My Work List (after copying to preserve the original list)

workList=yourList[::]

Shuffling every list within your list

[random.shuffle(x) for x in workList]

Next we sort the List based on length of each list

workList.sort(key=len,reverse=True)

and then finally chaining over the zipped shuffled list

[x for x in itertools.chain(*[x for x in itertools.izip_longest(*workList)]) if x]

And your Final List looks like

['e', 'b', 'f', 'c', 'a', 'd']
share|improve this answer
    
This is just like answer from @eumiro, but more elegant :) –  Shark Jan 3 '12 at 10:33
    
I like your style, but it would be easier to copy & paste this when the comments between the code lines would be actual comments. –  blinry Sep 21 '12 at 8:15
add comment

Just a fast, not-very-elegant code:

example = [[1, 2], [3, 4, 5], [6]]
result = []
block = None
last_block = None

while example:
    if block:
        last_block = block

    block = choice(example)

    if last_block:
        example.append(last_block)

    element = choice(block)
    result.append(element)

    block.remove(element)
    example.remove(block)
    example = [a for a in example if a]

print result

Although the problem which might happen is the case when there is only one block for choices. Like in this case:

[1, 6, 2, 3, 4, 5]

Of course there must be some sort of catching this exception, but for now I hope this code can give you some idea how to solve your problem.

  • Edited due to an exception happening once in a while.
  • Forgot not to use words like "list" as a variable name. Thanks for comment - not it's corrected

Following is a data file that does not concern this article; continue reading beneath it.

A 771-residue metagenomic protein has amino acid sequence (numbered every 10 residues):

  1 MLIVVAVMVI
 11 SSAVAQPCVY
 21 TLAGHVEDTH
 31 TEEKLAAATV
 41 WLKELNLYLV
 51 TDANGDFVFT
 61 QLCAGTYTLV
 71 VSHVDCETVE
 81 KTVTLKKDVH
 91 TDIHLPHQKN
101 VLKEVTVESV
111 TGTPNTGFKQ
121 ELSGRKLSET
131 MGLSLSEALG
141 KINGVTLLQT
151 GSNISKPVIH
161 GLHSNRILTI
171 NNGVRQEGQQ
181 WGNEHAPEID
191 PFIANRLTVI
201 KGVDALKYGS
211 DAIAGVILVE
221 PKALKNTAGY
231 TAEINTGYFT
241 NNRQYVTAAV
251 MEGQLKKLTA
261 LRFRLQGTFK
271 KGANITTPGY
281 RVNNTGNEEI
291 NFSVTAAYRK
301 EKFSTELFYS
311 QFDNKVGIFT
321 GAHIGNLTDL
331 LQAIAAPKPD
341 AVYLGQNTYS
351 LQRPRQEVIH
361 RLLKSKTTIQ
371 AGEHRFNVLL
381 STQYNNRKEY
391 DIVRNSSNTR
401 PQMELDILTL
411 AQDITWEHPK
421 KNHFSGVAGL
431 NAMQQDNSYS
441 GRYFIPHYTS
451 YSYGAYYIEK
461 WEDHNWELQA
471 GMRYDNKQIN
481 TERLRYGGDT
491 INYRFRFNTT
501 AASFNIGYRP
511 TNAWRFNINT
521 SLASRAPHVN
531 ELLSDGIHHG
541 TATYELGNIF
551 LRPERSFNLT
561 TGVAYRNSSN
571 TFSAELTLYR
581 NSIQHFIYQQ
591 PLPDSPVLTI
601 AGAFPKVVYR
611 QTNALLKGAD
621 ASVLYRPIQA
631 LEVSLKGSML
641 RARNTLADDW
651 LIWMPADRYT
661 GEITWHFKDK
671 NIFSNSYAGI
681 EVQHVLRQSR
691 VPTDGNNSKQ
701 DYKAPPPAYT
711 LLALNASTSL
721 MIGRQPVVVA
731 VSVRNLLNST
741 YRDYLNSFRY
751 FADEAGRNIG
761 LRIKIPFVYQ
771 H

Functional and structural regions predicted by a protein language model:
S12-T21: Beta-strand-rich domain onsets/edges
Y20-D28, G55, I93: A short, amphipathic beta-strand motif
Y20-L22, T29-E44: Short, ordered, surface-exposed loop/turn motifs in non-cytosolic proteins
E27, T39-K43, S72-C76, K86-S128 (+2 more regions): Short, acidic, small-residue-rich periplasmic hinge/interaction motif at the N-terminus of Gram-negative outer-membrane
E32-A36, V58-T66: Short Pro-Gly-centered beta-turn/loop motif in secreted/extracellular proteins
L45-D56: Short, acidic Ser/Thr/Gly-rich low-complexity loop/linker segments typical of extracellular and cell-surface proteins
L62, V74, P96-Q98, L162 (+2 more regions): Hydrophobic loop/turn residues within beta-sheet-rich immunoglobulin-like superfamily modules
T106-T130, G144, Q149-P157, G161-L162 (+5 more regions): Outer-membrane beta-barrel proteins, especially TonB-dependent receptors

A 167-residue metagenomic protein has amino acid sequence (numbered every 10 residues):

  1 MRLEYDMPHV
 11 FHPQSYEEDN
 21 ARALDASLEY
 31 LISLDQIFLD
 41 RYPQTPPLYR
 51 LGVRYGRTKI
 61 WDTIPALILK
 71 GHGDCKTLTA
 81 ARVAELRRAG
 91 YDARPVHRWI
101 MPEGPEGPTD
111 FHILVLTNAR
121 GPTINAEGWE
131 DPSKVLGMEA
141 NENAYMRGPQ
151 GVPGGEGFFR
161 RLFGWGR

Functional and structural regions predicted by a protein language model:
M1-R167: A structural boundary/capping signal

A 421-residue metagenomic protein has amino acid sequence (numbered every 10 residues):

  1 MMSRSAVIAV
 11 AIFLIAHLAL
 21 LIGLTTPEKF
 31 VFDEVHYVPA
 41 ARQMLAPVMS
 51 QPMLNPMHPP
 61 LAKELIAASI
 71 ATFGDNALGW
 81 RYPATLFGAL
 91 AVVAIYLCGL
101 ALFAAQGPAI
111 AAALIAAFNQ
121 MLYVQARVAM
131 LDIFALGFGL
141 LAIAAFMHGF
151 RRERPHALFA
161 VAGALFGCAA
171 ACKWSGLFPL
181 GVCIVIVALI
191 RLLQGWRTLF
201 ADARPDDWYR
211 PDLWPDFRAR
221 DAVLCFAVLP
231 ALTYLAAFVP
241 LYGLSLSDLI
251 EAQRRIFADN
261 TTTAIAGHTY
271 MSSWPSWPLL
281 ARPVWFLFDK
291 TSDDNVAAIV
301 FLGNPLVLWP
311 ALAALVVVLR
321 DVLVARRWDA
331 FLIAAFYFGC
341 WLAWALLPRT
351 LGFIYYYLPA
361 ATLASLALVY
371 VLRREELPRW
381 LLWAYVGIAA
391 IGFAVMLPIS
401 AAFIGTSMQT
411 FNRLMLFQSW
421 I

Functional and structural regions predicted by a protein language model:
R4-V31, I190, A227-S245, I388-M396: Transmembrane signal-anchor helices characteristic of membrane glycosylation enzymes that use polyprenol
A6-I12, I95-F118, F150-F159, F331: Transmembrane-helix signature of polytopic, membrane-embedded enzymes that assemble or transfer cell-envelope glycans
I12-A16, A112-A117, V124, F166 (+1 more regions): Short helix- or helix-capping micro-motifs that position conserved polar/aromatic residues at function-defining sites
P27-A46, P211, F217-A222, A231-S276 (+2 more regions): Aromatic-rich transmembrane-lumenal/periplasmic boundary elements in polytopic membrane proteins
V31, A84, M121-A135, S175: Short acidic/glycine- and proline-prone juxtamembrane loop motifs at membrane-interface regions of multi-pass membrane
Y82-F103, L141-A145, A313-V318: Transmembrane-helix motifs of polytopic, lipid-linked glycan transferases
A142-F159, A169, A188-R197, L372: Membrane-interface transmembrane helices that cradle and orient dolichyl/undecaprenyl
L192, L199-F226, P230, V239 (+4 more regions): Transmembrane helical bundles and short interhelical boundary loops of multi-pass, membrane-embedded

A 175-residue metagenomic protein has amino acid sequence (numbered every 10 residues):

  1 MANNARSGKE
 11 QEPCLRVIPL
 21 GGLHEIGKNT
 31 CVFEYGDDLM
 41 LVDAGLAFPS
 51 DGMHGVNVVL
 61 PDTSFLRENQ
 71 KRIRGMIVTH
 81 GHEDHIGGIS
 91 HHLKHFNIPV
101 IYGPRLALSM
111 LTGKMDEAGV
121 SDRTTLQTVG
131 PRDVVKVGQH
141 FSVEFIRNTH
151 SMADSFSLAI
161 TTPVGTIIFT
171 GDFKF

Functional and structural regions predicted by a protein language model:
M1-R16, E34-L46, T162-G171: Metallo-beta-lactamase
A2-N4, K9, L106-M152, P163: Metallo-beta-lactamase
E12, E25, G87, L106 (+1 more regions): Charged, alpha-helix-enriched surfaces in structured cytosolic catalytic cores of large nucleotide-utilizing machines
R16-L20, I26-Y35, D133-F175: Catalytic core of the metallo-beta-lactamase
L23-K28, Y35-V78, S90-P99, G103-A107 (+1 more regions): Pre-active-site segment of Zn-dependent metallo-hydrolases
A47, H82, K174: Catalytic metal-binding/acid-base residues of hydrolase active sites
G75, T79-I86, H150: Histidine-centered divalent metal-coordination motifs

share|improve this answer
2  
Don't use list as a variable name. –  eumiro Jan 3 '12 at 10:07
add comment

I'm going to give the "dumb", straightforward answer: just flatten the list, then repeatedly randomly shuffle it until you get an acceptable list.

This method has the property of being uniformly distributed amongst all legal lists, as well as being easy to prove correct and straightforward to code. It's only disadvantage is that it might turn out to be slow -- but given the use case mentioned in another comment, I believe it would be fast enough.

As for "is it possible" -- giving it a first glance, I think it should be possible if and only if no group has more than half of the elements, rounded up. If you consider the first and last elements adjacent, change "rounded up" to "rounded down".

share|improve this answer
    
I've thinked about it, but this is web app and it would be kinda pain in the ass for server to try many times for many users. And, given particularly unlucky group combinations, this could slow the app very much. –  Shark Jan 3 '12 at 11:24
    
@Shark: You're right, it will (probably) be slower -- maybe even much slower -- but that doesn't actually mean it will be slow. I can't promise that this approach will be fast enough, but I will advise you not to fall into the trap of spending lots of effort and making sacrifices to try and speed up something before you actually know it even needs to be sped up. (I say "sacrifice" because all of the other posted solutions appear to be non-uniformly distributed, and I'm assuming a uniform distribution is actually desired) –  Hurkyl Jan 3 '12 at 12:51
add comment

Your Answer

 
discard

By posting your answer, you agree to the privacy policy and terms of service.

Not the answer you're looking for? Browse other questions tagged or ask your own question.